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Jeffrey Nadel
Give Me Liberty

Credit: Jeffrey Nadel

I walk down Locust Walk, approaching College Hall for a 9 a.m. class. Books in hand, my backpack weighs me down from behind, bouncing up and down with each step. What’s missing is a handgun fit snugly and securely in a concealed-carry holster inside my waistband.

The story of an armed Penn student remains just fantasy for now because of University policy.

A student or faculty member can go through the entire licensing process required by Pennsylvania law, be issued a concealed-carry license after passing extensive criminal and mental health background checks and yet still be prohibited from carrying on Penn’s campus.

Sure, she can carry at 15th and Spruce, but not at 36th and Spruce. Why should an individual whom the Commonwealth of Pennsylvania has determined is capable of responsibly carrying a concealed firearm be denied the right to do so when she steps onto her university’s campus?

I set out to pursue answers to this question from the source best suited to provide a response: the University.

My request was met with near silence. When confronted with questions of student rights and safety, the Division of Public Safety replied only with a verbatim restatement of a paragraph-long University weapons policy accessible on Penn’s website. When I then reached out to University Communications, Director of Media Relations Ronald Ozio referred me to the DPS statement as well.

Worse, neither University source would tell me where the gun-free zone begins and ends.

Thankfully, others were not as reticent to speak. Kurt Mueller, director of public relations for Students for Concealed Carry, explained in a phone interview that his organization advocates having “the same rules on college campuses that exist everywhere else.” Where a concealed-carry permit has been duly issued, its holder can carry a concealed firearm in virtually every location in a state.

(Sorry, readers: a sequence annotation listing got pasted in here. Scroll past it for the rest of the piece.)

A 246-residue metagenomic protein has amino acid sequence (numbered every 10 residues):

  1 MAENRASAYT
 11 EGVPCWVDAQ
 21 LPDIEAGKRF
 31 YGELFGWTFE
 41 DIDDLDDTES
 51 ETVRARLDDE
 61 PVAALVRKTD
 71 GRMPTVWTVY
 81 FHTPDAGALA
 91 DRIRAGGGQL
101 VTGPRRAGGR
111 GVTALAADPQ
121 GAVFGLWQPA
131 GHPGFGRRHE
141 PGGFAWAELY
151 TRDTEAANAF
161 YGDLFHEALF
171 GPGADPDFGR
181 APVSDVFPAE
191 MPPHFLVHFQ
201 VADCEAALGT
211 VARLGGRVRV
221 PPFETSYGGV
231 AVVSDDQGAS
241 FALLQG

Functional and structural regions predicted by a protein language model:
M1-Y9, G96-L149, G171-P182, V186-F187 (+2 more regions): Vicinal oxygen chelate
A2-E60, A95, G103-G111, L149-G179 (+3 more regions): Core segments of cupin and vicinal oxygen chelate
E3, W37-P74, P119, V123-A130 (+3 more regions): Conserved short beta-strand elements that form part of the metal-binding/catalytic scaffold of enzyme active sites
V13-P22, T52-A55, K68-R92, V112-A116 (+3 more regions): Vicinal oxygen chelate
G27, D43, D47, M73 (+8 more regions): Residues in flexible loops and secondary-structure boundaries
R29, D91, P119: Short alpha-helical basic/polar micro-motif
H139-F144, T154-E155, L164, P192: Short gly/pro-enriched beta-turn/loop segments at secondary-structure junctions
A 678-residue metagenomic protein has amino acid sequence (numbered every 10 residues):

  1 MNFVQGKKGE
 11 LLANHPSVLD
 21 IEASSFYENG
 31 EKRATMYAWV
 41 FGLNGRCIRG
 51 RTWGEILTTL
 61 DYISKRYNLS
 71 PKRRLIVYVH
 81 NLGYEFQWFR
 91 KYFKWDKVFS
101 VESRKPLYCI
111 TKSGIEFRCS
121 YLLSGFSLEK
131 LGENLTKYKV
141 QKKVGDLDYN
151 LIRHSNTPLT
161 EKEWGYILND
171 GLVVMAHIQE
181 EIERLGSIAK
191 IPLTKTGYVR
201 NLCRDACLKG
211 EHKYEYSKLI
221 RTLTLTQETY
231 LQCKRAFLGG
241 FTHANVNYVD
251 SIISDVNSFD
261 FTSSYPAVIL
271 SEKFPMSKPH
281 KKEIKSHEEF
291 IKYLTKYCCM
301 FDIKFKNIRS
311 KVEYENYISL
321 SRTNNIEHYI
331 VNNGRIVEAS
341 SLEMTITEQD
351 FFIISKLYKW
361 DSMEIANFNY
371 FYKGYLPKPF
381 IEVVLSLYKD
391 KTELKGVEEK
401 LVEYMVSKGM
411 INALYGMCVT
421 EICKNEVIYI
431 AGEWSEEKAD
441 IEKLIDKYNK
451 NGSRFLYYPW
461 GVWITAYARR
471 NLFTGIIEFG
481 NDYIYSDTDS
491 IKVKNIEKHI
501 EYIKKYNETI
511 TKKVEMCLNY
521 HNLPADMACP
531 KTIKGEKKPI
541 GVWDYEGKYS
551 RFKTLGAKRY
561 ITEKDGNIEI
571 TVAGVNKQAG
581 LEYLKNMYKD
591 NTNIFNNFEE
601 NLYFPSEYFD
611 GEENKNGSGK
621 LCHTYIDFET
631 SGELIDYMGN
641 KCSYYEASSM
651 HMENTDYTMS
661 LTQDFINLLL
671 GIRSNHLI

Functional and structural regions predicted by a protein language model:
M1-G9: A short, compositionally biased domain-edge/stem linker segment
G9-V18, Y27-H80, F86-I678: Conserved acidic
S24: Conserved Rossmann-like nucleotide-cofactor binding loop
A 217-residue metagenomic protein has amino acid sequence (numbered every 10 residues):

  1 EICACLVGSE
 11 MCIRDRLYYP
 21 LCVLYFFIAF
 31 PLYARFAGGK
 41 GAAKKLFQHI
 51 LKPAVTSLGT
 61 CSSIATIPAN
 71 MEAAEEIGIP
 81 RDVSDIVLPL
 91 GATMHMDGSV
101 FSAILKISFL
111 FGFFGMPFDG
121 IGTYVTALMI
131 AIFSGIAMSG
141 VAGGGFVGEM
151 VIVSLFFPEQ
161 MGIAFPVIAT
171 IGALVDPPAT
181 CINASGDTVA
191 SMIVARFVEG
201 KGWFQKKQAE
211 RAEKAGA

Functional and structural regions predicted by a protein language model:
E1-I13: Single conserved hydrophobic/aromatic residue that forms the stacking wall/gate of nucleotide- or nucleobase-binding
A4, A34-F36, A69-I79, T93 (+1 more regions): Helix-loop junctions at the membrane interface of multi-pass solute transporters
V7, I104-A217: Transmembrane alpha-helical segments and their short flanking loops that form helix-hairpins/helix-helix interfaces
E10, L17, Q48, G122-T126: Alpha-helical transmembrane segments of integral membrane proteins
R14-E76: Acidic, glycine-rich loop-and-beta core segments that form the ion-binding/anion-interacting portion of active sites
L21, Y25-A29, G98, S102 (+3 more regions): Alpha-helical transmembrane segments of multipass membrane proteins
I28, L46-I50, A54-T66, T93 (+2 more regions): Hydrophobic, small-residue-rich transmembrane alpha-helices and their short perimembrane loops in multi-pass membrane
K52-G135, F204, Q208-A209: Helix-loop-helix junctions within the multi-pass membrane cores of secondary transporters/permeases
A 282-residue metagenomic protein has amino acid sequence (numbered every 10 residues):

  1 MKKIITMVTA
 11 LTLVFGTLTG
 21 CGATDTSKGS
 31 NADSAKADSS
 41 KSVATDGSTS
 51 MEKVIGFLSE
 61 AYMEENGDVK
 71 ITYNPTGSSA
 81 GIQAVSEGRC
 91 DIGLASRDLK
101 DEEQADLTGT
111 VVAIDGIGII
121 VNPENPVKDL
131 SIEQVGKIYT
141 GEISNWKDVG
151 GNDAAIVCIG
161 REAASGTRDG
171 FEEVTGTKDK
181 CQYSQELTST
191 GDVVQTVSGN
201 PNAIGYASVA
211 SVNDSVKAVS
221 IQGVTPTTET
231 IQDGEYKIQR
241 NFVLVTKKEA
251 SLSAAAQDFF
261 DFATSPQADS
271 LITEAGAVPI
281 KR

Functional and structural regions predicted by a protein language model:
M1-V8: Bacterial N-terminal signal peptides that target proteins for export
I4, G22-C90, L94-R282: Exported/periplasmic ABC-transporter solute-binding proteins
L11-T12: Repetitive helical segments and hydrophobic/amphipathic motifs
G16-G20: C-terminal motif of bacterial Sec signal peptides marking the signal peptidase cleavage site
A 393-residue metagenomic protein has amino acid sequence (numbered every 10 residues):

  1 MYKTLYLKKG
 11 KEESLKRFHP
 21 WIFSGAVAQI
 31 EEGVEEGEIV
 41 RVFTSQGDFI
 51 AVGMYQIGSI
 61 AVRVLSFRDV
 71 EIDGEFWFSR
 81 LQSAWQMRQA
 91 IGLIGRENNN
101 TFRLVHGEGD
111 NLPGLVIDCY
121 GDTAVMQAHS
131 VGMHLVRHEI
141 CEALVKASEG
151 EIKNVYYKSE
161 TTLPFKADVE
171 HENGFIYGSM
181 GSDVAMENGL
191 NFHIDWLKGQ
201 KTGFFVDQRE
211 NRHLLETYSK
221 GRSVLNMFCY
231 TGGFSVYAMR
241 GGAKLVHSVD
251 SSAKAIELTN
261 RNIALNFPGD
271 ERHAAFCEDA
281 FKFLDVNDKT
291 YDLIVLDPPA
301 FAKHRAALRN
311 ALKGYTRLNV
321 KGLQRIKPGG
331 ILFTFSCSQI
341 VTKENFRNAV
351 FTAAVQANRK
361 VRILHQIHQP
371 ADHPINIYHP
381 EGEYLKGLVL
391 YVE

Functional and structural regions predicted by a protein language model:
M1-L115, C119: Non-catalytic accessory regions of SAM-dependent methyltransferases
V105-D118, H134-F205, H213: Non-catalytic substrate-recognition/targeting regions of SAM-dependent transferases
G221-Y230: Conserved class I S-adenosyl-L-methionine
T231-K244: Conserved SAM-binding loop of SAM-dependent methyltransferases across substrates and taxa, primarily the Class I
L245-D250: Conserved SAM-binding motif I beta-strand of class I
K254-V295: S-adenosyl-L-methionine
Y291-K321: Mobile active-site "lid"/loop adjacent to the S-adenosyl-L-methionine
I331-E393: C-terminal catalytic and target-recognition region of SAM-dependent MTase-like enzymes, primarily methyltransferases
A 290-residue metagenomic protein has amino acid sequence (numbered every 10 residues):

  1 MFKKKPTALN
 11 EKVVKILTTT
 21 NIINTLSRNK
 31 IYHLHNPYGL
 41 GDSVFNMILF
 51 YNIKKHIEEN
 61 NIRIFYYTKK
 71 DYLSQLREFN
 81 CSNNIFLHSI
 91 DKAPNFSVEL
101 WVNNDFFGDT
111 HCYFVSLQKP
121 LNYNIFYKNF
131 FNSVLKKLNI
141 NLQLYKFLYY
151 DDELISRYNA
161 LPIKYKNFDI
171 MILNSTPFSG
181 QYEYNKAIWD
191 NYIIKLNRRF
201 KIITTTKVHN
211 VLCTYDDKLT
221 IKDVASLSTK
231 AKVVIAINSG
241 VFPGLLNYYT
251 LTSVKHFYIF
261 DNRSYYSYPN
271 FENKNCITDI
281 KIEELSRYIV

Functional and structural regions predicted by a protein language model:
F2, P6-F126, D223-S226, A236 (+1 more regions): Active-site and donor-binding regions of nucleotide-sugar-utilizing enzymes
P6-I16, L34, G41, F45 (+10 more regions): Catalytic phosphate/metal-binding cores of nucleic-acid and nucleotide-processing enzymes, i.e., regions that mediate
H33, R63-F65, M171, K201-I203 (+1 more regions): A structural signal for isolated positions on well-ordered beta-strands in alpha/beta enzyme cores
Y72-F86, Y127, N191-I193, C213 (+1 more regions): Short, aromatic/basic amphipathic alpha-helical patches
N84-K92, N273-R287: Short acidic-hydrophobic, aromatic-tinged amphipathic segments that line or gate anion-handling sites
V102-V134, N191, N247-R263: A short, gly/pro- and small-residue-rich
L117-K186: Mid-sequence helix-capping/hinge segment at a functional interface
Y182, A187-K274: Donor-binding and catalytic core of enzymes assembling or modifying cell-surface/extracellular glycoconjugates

Are we so deluded by the intoxicating fervor of gun-control demagoguery that we believe that there is a meaningful difference between on campus and off campus?

“Bad guys,” Mueller told me with conviction, “will be bad guys when they are on campus. And good people, when they are on campus, will be good guys … There’s no reason to believe that a change of scene will cause them to behave in a way that departs from the way they behave everywhere else.”

Interestingly enough, even anti-gun groups seem to have trouble identifying a meaningful distinction between on-campus and off-campus carry.

Ladd Everitt, director of communications of The Coalition to Stop Gun Violence, was very clear that he believes concealed carry is dangerous everywhere. But when pressed to note why concealed carry on campus is especially dangerous, he was unable to come up with a reason supported by facts, instead resorting to histrionics.

Everitt posited that there will be “far more likely violence on a daily basis on campus when you start flooding it with guns” and students “kill[ing] themselves in moments of emotional crisis.” Yet at all public universities in Colorado and Utah, where concealed carry on campus is permitted, we haven’t seen an outbreak of violence perpetrated by trigger-happy undergrads.

Quite the opposite. At Colorado State University, after allowing for concealed carry in 2003, the rate of sexual assault fell off a cliff, plummeting 95 percent between 2002 and 2008.

Mueller tells me that he is unaware of any incidents of properly licensed students carrying firearms on campuses that allow guns engaging in gun-related criminal acts. Remember, these are students who have been licensed by the state, who have undergone background checks.

You need not be in favor of guns or concealed carry to support campus carry. This isn’t an argument for gun rights. It is an argument for consistency.

If a state allows for concealed carry, then there is no defensible reason for universities to enforce a zone of defenselessness, in which licensed, law-abiding students are prohibited from carrying firearms and the criminals who disregard the law — and who certainly won’t care about university policy — have a monopoly on the use of firearms.

Should students be made to be victims on Penn’s campus, prohibited from exercising the rights they have everywhere else in Pennsylvania? We should not let Penn strip us of the means to defend ourselves when we step onto campus.

Jeffrey Nadel is a College junior from Boca Raton, Fla. His email address is Follow him @theseends. “Give Me Liberty” appears every other Monday.

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